Mortise & Tenon
What is a Mortise & Tenon?
Mortise and tenon is a type of joint that has been used by woodworkers, cabinet makers and furniture designers around the world for thousands of years, and is used more than any other type any other type of joint.
It is a means of wood joinery that is comprised of two basic components. First, the mortise, a hole or cavity cut into the wood that allows the tenon to pass through. The mortise cut is usually square or rectangular. Next, the tenon, (or tongue) is a piece that protrudes off the end of a pieces and fits into the mortise notch, to join the two pieces together. The tenon is usually between one third and one half the thickness of the stock from which it is cut, but ultimately it is cut for an exact fit to the mortise hole. The depth of the tenon is also cut to match the depth of the mortise, so that it is snug on all sides when the two pieces are jointed together. To fasten the joint together sometimes dowels or glue are used. A combination of both dowels and glue make for the strongest joint.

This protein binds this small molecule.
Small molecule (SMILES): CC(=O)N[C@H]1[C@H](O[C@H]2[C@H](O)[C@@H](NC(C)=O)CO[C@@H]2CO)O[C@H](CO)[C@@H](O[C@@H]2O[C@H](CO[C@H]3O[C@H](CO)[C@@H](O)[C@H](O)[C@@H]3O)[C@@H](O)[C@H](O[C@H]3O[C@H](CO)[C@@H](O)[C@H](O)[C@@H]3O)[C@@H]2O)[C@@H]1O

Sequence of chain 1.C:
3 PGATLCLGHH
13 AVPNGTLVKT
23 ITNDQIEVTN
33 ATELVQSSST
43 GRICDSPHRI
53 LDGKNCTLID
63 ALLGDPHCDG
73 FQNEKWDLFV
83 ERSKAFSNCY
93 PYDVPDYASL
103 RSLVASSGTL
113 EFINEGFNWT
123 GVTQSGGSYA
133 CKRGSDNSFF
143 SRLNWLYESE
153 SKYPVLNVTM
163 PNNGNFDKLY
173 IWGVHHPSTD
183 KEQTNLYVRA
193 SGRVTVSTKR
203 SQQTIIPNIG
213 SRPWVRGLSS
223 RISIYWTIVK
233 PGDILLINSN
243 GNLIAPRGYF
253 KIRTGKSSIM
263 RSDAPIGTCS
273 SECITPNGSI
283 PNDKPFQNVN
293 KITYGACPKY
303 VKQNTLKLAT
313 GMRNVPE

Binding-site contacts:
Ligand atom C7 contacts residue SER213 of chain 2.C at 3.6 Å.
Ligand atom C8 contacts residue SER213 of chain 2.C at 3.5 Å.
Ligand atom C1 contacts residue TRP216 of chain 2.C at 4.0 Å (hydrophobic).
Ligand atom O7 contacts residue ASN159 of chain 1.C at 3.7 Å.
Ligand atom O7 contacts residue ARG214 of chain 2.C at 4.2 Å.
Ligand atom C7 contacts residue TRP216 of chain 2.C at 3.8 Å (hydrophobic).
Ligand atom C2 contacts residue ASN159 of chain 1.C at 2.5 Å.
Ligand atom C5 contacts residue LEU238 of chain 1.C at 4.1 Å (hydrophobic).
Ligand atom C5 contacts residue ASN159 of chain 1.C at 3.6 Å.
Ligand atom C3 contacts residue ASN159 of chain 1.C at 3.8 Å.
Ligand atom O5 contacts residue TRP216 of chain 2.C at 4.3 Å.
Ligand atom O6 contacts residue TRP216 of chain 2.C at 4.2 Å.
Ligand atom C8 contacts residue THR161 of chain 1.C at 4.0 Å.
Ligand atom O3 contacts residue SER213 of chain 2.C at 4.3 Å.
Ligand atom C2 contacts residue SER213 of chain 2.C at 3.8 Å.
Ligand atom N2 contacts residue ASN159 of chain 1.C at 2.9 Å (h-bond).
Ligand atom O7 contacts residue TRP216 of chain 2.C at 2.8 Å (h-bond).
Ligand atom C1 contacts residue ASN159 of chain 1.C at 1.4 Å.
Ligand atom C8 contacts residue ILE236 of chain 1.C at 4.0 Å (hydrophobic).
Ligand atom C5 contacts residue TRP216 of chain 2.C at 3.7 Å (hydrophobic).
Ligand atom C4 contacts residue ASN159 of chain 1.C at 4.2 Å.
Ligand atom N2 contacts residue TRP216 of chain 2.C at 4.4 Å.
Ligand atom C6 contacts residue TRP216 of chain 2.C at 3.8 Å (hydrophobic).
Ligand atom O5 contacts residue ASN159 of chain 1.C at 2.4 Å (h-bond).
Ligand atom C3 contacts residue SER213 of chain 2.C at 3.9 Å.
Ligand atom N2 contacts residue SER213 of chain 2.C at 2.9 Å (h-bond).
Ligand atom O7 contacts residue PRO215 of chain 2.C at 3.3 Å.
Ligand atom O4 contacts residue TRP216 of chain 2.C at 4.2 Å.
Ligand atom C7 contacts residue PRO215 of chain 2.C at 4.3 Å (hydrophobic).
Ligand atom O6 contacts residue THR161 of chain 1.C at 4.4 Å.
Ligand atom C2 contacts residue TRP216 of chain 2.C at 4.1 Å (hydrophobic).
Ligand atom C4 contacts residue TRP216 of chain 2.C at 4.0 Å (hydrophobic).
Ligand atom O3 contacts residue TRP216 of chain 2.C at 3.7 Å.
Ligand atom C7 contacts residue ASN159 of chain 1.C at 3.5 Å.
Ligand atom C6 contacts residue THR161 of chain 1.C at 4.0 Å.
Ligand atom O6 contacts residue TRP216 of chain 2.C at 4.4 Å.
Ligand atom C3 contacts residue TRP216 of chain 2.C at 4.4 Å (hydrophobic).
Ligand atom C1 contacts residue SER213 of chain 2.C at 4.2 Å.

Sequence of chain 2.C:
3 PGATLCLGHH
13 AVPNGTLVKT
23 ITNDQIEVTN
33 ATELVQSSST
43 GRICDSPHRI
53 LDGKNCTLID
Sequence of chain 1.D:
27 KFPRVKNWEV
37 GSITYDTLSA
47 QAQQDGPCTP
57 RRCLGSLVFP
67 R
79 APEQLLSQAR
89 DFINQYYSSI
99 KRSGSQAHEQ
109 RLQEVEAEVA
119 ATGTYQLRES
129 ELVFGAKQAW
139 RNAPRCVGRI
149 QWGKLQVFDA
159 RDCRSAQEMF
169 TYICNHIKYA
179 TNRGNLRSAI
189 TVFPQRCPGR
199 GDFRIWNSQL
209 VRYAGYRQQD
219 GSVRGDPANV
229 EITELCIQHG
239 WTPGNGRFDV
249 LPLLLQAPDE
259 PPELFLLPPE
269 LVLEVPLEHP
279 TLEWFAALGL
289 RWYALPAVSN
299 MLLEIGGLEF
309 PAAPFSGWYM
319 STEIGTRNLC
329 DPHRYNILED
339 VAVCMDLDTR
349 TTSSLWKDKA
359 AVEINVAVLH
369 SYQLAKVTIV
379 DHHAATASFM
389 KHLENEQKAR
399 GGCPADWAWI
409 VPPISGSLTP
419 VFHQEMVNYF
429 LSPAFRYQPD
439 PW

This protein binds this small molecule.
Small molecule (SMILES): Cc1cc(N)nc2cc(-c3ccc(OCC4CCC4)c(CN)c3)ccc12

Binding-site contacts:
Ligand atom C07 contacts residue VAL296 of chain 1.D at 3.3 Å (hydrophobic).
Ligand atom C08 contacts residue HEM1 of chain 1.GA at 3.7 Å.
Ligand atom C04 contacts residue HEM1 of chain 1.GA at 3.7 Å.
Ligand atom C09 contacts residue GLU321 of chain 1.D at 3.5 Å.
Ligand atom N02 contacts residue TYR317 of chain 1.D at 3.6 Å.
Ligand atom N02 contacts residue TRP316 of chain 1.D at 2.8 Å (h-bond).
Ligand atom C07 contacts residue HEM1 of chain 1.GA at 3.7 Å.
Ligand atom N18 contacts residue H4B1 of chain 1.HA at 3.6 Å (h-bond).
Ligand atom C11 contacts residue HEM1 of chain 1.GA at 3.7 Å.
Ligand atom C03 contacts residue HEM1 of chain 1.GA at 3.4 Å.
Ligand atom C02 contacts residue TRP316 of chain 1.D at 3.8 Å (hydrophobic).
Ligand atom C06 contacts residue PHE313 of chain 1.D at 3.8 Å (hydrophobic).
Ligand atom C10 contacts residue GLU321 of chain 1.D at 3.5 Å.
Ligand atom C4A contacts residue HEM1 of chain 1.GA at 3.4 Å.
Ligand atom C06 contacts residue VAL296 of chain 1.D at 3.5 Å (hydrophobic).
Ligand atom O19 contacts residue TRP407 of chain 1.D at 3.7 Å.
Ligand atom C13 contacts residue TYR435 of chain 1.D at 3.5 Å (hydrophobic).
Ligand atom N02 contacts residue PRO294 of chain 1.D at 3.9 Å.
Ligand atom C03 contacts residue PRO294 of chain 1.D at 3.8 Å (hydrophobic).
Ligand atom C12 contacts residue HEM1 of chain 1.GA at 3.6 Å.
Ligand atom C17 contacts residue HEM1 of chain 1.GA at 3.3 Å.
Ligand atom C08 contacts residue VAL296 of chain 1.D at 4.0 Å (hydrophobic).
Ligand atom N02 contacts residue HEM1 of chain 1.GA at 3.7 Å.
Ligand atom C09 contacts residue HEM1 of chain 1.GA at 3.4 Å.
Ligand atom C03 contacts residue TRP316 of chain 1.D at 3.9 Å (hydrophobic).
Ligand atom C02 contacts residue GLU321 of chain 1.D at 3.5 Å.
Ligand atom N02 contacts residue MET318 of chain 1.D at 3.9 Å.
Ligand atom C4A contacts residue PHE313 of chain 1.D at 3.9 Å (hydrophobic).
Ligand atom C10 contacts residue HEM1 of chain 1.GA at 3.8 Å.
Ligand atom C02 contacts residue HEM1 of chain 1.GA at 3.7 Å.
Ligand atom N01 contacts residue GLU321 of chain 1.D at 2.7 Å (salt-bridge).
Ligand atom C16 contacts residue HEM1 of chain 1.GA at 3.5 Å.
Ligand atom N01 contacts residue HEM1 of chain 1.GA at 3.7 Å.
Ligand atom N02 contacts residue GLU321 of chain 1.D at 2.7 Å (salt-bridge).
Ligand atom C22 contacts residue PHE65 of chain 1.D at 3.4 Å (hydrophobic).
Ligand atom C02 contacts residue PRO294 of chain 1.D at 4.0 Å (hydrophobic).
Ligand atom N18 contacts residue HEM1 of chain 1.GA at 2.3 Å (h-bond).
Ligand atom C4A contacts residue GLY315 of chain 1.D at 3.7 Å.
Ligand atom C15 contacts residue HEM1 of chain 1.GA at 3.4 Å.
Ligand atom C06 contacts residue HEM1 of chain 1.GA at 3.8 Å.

Mortise and tenon joints are commonly used in the constrution of furniture, cabinets, doors, and windows. Although, mortise and tenon joints are used mainly when connecting two pieces at a 90 degree angle, in cabinetry it is often seen in the pieces that make up the outer frame of a cabinet door. Mortise and tenon joints are one of the preferred joint styles in the cabinet industry, and when created properly, can be used as a decorative element in the finished appearance of a piece.
Changes in temperature and humidity that cause wood to expand and contract, have little effect on a mortise and tenon joint, which makes it a durable connection. Overall, it is both a simple and strong design that has lasted the test of time.